First of all, then, to avoid the chemist and his works. I mean no disrespect to my good friend Sainsbury, or his “Number One Pick-me-up,” whose corpse-reviving claims are indisputable; but at the same time the habitual swallower of drugs does not lead the happiest life. …. The next thing to avoid, the first thing in the morning, is soda-water, whether diluted with brandy or whisky. The “peg” may be all very well as an occasional potation, but, believe one who has tried most compounds, ‘tis a pretty poor “livener.” On the contrary, although a beaker of the straw-coloured (or occasionally, mahogany-coloured) fluid may seem to steady the nerves for the time being, the effect is by no means lasting.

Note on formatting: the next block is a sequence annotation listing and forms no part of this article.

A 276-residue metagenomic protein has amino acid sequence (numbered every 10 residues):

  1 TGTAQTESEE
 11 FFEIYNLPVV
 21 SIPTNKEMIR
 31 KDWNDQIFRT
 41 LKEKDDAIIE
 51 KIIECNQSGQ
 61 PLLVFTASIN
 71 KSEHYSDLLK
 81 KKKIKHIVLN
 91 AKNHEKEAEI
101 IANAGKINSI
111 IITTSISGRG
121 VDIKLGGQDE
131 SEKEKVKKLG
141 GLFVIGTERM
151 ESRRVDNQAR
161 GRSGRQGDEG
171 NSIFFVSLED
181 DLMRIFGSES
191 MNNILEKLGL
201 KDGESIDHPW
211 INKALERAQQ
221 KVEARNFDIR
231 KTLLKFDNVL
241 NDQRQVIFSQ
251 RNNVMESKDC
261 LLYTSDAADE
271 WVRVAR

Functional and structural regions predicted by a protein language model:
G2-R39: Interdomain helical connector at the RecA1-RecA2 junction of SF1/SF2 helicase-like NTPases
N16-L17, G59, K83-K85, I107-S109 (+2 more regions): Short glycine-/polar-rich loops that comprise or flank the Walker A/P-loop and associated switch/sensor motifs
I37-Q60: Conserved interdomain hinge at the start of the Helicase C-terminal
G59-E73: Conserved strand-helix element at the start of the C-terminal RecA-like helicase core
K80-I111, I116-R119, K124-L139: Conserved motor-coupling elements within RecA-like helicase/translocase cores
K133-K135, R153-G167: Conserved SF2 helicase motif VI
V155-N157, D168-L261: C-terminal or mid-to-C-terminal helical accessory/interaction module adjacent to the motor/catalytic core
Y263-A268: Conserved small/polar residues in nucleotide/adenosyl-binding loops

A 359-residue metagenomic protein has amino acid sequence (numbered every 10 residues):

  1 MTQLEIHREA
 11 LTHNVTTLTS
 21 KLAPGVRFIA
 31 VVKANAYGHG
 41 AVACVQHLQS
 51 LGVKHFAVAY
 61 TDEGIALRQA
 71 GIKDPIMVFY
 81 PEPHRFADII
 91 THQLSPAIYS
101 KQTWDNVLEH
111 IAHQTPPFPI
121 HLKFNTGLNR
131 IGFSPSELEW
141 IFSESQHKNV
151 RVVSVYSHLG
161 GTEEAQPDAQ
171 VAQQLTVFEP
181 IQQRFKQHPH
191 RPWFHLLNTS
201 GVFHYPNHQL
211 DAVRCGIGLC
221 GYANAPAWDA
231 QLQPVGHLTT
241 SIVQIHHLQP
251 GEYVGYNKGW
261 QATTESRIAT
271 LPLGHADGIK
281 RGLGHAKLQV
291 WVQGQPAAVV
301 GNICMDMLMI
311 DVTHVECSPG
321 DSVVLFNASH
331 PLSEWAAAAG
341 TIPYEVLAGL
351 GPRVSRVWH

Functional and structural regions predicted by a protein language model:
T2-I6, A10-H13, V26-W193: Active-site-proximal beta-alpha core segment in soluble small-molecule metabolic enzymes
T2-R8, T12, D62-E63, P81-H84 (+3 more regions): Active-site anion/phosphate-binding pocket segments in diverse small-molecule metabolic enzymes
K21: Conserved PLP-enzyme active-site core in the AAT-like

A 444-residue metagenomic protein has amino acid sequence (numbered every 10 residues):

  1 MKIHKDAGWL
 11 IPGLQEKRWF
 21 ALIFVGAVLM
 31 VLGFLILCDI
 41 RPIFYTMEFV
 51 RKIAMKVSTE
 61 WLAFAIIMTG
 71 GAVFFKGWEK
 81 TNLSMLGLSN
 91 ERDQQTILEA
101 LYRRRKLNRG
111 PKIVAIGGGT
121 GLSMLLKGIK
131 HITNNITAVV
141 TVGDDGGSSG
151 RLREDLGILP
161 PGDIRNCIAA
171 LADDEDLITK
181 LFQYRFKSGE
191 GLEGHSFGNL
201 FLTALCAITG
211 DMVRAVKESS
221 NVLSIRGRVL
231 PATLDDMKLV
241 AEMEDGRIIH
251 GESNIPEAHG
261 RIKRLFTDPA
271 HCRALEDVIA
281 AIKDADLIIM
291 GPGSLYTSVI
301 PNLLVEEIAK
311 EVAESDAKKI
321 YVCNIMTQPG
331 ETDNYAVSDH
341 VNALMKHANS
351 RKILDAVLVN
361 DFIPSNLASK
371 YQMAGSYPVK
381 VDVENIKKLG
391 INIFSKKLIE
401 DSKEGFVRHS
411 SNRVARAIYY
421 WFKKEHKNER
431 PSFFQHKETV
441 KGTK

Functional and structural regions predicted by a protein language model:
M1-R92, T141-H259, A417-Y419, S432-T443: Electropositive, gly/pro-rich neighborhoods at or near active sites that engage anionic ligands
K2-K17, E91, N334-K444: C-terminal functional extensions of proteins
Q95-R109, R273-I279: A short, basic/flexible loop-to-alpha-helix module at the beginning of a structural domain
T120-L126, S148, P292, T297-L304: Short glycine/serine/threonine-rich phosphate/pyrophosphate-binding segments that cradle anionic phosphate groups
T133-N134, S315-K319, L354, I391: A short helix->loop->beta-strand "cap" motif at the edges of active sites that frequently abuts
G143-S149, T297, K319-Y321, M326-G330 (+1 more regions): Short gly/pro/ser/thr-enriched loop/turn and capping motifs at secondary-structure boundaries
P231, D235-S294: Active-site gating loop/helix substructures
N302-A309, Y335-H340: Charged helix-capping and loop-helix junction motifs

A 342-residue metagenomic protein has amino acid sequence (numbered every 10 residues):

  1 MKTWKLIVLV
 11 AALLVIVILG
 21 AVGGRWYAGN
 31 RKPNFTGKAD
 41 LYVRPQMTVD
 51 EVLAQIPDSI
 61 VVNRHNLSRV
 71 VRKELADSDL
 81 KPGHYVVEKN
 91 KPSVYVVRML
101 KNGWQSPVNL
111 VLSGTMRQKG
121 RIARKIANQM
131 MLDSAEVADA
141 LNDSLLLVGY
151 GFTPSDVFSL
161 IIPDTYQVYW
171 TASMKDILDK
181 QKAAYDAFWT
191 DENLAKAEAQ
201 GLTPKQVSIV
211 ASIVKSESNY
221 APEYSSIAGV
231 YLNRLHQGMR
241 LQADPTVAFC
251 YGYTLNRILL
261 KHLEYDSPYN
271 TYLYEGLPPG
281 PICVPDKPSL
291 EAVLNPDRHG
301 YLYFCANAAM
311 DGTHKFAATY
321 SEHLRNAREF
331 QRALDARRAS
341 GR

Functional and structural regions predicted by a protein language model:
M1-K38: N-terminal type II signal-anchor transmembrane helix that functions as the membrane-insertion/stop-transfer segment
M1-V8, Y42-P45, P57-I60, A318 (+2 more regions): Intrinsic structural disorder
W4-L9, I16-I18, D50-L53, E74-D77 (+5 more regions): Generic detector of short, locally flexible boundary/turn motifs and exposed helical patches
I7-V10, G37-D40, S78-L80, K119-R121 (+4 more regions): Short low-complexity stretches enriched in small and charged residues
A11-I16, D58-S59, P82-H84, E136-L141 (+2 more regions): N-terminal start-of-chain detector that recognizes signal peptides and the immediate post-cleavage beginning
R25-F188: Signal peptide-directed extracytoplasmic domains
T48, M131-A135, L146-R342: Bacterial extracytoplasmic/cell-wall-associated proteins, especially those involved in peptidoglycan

But the same panacea will not do in every case. If the patient be sufficiently convalescent to digest a

(I do not mean a M.R.C.S.) his state must be far from hopeless. A "Doctor" is a mixture of beaten raw egg - not forgetting the white, which is of even more value than the yolk to the invalid - brandy, a little sifted sugar, and new milk. But many devotees of Bacchus could as soon swallow rum-and-oysters, in bed. And do not let us blame Bacchus unduly for the matutinal trouble. The fairy Ala has probably had a lot to do with that trouble. A "Doctor" can be made with sherry or whisky, instead of brandy; and many stockbrokers' clerks, sporting journalists, and other millionaires prefer a 
who appears in the form of a large tumbler containing a couple of eggs beaten, and filled to the brim with the wine of the champagne district. 
A Scorcher
is made with the juice of half a lemon squeezed into a large wine-glass ; add a liqueur-glassful of old brandy, or Hollands, and a dust of cayenne. Mix well, and do not allow any lemon-pips to remain in the glass.